22 April 2012

Up in the Albanian Highlands


We'd been warned there would be snow. When we arrived in Valbonë, we thought for sure that the ground was covered in it. White spread out before us. But as the furgon drove over to the door of our homestay, its tires created a sound more akin to a crescendoing bag of Jiffy Pop than the squeak and crunch of snow. These white stones cover a good deal of Valbonë valley, brought down from the mountains by the river after which it is all named.  In 48 hours, these river stones would find themselves in a familiar place, back beneath the rush of water.  Two days of heavy downpour carved a labyrinth of puddles and streams so large you'd think they were always there.
In fact, we woke up to find that our homestay had earned a protective moat overnight.  It had taken us 11 hours to reach Valbonë, via three furgons and one amazing ferry, and now a rain-river threatened to keep us from exploring it.  The only choice was to throw the biggest stones we could find into some shallow sections in an attempt to create a footbridge.  After too many kerplunked under the surface of the deepening water, we figured we were stuck.  But our host mother came to our rescue with a pair of galoshes. Embarrassingly, I wound up sending one of the boots down the river in a failed attempt to throw them back across to her, and she jumped in to catch it. Our feet were kept dry, but she was now drenched up to the calves. I reddened, she laughed. In Valbonë, leaving your house to find that a body of water now stands in the way of leaving your property is simply comedic.  
These are the mountains of Albania, where isolation is a part of life. Merlin and I joke that nearing two full years of travel, we aren't satisfied unless we've been to the most remote part of each country. In Georgia, that took us to Mestia. In Azerbaijan, extraordinary Xinaliq. Albania's north is full of villages that fit the bill and Valbonë, along with Theth, have become destinations for travelers who like going off(off-off) the beaten track. Summertime brings hikers from around the world and daytrippers from neighboring Kosovo. Teenagers who live in the nearby hub of Bajram Curri most of the year to attend high school - commuting every day isn't really an option - come home. They work as waiters and hiking guides for their family's business - half the houses become "hotel familiars" with restaurants and rooms for rent.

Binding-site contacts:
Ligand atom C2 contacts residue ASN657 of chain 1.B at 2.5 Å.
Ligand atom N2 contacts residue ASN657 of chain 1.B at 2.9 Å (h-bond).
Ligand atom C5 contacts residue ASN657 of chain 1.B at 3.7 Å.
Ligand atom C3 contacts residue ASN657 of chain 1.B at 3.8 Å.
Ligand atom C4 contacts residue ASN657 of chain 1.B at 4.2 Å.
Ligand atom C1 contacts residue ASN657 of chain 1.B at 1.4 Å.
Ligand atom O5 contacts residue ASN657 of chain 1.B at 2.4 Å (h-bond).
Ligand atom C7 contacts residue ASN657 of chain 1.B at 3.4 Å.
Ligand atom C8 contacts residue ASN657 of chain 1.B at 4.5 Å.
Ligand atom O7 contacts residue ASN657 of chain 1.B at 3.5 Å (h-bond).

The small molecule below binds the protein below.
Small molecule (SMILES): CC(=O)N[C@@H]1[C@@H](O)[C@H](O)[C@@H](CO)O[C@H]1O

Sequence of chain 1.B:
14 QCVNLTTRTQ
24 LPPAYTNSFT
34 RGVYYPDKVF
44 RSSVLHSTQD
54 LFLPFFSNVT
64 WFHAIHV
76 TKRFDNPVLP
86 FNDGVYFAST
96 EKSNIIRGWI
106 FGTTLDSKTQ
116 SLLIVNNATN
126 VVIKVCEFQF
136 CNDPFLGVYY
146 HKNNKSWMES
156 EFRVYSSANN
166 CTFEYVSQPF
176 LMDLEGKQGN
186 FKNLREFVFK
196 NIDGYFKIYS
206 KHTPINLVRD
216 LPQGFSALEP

We weren't the first visitors of the year for our host family, but it is still well before their on season.  They are hoping to complete a new floor on their house, with wraparound balcony, before the tourist crowd begins to stream in.  Full all last summer, they are in need of new rooms.  Valbonë in the summer must be a far cry from the sleepy, rain-soaked place we found. Where, for two full hours of walking along the main road, we didn't see a single car.  This has been the poorest and most isolated region in Albania throughout most of its history and while tourism is beginning to help things a little, life remains mostly the same.  There weren't any cars parked alongside houses and for a month every winter, people are still completely confined to their houses because of the snow. Valbonë is a recognized National Park, which keeps it blissfully free from the litter that plagues most of Albania.  It really feels more like a protected stretch of nature than a cohesive village, with no discernible center, minimarket, post, etc.  The big, pink schoolhouse stands alone, aside from a trio of leftover bunkers half submerged into a hill. In a lot of ways, the Bajram Curri-Valbonë furgon acts as the nucleus of the town. Twice a day, the van makes its way across town. Down to Bajram Curri at 7am, back up at 3pm sharp. In the hours between, the driver runs the village's errands, armed with shopping lists and a handful of things that need to be returned or repaired. We were delivered to our host family along with a quarter chicken and tomatoes.